What is 4-H?
Whether you are a first year 4-H club volunteer or returning for your 50+ year to lead your 4-H club team, you will be asked questions that require you to look inside the 4-H organization. Beyond the 4-H Pledge you recite at every club meeting you will need to share how 4-H is a community of young people across America learning leadership, citizenship and life skills through fun group experiences. Look into the H’s to discover why and how to make a 4-H volunteer difference.
You may be asked by a new member’s parent to share how your club puts into action the 4-H motto “To Make the Best Better” or to explain to a local stakeholder how 4-H is “Making a Difference” in your and your members’ lives. Here is some information to help you teach and engage your members, their families and the community in learning about the 4-H organization.
What’s inside the four “H’s”?
Head, Heart, Hands and Health serve as a friendly reminder of the 4-H Mission to create positive environments for diverse youth and adults to reach their fullest potential as capable, competent, caring and contributing citizens.
Your 4-H club serves as the primary outlet for developing the life skills and 4-H values centered within each “H”. Your knowledge of the entire 4-H organization’s structure will enable youth to access programs beyond the club and tap into a century of positive youth development experiences from NC Cooperative Extension’s 4-H Program.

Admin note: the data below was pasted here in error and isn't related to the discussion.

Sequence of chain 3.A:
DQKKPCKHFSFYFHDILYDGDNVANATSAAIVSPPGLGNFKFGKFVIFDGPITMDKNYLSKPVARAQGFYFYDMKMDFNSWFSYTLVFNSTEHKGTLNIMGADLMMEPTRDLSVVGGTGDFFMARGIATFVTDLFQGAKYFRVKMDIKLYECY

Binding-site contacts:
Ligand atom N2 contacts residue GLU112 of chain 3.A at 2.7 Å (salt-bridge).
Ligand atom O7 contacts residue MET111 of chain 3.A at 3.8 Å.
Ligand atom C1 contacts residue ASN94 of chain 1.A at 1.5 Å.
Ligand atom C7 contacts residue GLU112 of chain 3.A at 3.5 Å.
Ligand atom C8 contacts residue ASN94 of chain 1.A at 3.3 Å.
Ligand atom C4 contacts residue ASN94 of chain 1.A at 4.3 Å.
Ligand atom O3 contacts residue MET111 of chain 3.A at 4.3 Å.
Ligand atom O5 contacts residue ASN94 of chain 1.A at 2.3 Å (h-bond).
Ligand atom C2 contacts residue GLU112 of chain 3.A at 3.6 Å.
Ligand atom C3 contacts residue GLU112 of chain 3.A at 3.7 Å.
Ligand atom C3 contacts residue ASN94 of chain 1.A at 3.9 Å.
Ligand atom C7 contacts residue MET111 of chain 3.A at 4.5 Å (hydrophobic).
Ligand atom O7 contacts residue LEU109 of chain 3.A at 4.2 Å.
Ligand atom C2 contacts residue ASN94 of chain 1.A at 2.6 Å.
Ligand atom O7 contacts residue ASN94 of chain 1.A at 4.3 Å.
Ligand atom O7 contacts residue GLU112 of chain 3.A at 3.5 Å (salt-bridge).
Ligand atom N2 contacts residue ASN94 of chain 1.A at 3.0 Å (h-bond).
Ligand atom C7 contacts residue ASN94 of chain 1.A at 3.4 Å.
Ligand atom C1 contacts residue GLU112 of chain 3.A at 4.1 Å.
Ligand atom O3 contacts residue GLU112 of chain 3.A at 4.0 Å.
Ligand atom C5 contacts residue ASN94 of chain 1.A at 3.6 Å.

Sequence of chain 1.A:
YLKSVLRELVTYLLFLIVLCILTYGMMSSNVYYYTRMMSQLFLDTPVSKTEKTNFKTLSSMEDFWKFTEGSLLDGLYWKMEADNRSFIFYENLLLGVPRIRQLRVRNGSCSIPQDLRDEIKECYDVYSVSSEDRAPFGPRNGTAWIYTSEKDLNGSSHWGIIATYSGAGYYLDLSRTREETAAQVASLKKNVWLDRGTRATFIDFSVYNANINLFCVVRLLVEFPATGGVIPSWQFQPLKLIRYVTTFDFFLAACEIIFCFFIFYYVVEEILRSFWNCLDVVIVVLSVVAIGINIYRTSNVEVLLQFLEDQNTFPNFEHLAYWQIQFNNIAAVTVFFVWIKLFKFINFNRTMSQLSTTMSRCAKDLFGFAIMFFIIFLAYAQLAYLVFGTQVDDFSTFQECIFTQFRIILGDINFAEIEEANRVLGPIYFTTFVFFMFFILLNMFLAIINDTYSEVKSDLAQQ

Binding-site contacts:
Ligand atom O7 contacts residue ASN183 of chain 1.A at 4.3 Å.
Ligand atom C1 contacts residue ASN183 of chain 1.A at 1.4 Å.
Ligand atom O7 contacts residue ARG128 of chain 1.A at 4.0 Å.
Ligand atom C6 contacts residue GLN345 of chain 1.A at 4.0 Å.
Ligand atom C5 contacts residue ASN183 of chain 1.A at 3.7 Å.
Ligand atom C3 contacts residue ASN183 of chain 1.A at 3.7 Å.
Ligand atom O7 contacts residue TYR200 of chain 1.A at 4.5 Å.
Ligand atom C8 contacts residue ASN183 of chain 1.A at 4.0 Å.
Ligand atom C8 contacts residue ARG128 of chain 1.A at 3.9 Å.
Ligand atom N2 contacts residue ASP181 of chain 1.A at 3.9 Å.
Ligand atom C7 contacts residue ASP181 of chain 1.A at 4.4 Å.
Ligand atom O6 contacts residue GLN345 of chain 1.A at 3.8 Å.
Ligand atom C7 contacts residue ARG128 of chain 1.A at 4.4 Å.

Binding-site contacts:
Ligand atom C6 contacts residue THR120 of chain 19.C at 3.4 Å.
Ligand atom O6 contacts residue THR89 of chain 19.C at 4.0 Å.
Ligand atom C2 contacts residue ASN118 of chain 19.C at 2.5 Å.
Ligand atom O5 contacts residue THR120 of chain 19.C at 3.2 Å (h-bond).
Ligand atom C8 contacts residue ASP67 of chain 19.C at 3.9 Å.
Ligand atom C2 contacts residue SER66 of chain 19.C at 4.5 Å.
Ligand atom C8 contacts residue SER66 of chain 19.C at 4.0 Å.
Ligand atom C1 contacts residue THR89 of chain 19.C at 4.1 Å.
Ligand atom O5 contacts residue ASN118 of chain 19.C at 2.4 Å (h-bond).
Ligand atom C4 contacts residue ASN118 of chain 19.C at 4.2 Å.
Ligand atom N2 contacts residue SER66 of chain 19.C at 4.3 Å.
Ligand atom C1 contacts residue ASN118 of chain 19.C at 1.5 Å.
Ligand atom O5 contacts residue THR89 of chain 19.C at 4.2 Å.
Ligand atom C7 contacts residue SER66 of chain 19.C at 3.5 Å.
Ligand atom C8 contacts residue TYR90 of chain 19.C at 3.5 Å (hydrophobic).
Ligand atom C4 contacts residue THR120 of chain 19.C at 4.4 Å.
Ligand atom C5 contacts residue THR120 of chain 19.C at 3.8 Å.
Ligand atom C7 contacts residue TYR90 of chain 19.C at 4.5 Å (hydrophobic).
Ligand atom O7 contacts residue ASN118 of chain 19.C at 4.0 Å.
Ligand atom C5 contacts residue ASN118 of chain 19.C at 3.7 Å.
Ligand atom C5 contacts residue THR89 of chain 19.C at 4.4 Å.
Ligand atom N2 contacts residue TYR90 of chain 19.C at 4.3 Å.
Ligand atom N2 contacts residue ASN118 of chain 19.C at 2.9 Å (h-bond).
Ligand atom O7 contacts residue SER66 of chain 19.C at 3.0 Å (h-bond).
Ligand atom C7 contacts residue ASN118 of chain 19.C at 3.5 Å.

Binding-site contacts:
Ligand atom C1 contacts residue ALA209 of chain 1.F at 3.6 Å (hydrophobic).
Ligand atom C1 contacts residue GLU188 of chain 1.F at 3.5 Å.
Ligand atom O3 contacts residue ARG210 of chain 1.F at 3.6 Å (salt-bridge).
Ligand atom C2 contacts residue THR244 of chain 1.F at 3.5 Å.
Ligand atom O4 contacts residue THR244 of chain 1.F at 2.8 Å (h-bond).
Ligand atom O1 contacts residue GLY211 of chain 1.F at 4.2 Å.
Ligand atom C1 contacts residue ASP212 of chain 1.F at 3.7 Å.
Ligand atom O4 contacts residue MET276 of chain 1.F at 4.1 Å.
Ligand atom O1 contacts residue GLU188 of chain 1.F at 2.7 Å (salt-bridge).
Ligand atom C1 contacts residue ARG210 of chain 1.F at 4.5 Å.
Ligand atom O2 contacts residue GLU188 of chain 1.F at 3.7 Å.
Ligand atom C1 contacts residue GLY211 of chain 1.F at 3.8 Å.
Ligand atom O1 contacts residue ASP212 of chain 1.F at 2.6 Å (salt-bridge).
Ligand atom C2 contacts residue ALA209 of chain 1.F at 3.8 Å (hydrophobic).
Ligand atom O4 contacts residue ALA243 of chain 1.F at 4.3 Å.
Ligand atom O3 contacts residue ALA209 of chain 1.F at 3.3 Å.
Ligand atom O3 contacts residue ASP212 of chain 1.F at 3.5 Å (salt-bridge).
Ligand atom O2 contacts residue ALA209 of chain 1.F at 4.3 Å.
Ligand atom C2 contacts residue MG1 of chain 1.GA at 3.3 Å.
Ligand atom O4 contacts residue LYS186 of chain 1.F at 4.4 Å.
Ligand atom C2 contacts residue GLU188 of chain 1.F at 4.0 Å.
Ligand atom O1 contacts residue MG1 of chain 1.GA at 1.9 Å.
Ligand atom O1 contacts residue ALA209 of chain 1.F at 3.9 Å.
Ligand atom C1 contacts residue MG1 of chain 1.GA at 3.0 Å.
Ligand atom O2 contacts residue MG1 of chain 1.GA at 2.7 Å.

What should I know about the 4-H organization?
1. Look inside the 4-H Organization’s Structure to discover your 4-H club’s connection to National 4-H Council, U.S. Department of Agriculture, North Carolina Cooperative Extension Service, and your county commissioners.
2. Understand the Mission, Vision and Values of the National and Ohio 4-H Programs in order to achieve educational and organizational goals to positive youth development.
3. Value the importance of the Eight Key Elements to Positive Youth Development in all 4-H club experiences.
4. Find out North Carolina 4-H History to share with others, whether for a club meeting, a news paper release, a local exhibit or just for personal knowledge.
5. Learn the 4-H Pledge, how to teach the pledge using appropriate hand motions and how to put the pledge to work for your club and members’ personal and team achievements.
6. Recognize the 4-H Motto, Colors, Creed and Emblem and learn how the emblem is protected and its use restricted under Federal law.